A few weeks ago I was walking through my local garden centre and I noticed something out of the corner of my eye. It stopped me in my tracks.
Sitting on the shelf of the display unit was an ugly but strangely familiar garden ornament. It was small grey gargoyle. Its face was stern and miserable. I was so drawn to it (despite it’s quite frankly horrible appearance) that I felt compelled to take this photo.
It was only on my drive home from the garden centre I realised the significance of this incident. The gargoyle sitting on that shelf was familiar to me because its was my Guilt Gremlin!
If I was to take the narrator in my head that speaks to me when I’m experiencing mother’s guilt and give it a face, it would be that ugly looking gargoyle!
Knowing this was powerful and I’m sharing it with you because it could be powerful for you too. You see what’s outside of our awareness controls us. But what we’re aware of, we can control.
The crazy and unhelpful part of our mother’s guilt is what I would call our Guilt Gremlin! Our Guilt Gremlin is out to make us miserable. It’s the part of us that makes us feel guilty no matter what we do. Its impact is toxic and often cruel.
Most of the time our Guilt Gremlin disguises itself as us. But it’s not us. It might have developed sophisticated ways of going undercover, but by revealing its true nature we can start to gain a better perspective on it.
By giving our Guilt Gremlin an identity we can soften its impact. This is because we can start to see it as separate to us and not part of us. We can begin to detach from it and become more disassociated from it. The more disassociated we are the less intense the feelings will be.
By doing this you become the observer of your Guilt Gremlin. This is what I would call a privileged position. You can be the fly on the wall watching it, rather than it lurking in the shadows watching and controlling you.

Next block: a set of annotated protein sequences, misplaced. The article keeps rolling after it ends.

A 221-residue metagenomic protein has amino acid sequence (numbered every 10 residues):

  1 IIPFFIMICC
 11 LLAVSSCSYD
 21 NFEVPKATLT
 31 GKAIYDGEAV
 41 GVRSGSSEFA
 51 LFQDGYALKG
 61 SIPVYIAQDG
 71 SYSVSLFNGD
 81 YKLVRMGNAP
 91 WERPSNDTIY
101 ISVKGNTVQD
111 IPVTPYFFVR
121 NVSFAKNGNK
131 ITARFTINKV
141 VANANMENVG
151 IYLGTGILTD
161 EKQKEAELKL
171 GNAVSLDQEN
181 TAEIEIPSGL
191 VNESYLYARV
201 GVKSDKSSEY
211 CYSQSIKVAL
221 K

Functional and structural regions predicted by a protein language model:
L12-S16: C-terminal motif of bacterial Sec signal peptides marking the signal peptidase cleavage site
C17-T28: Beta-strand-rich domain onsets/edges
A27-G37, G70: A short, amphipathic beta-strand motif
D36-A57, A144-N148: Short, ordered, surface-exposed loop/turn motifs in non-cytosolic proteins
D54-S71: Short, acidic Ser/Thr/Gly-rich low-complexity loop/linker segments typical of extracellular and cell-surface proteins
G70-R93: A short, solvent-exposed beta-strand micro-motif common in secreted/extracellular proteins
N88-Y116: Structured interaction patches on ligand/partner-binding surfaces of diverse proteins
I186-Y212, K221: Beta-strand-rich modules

As you begin to get a clearer picture of this monster of the mind you might notice what your gremlin looks like. Or sounds like. You might detect its voice qualities. Whether it’s male or female. Its speed. Its intensity. The impact it has on your body. You might notice certain colours that appear with your Guilt Gremlin. Or its shape and size. Or the movement it makes.
This is powerful because, as Rick Carson in Taming Your Gremlin, explains:
“One thing is for certain. As you begin to simply notice your gremlin, you will become acutely sensitive to the fact that you are not your gremlin, but rather, his observer. You will see clearly that your gremlin has no real hold on you. As this awareness develops, you will begin to appreciate and enjoy your life more and more. “
Over the years I’ve had clients draw pictures of their Gremlins and even given them pet names. And in doing so they’ve been able to create a more healthy relationship between them and their Gremlin.
So as you get more familiar with your Guilt Gremlin I hope you notice its power over you reducing. I’d love to hear from you as you discover more about what yours looks and sounds like, so feel free to drop me a message.
Here’s to us taking back control from our Guilt Gremlin!
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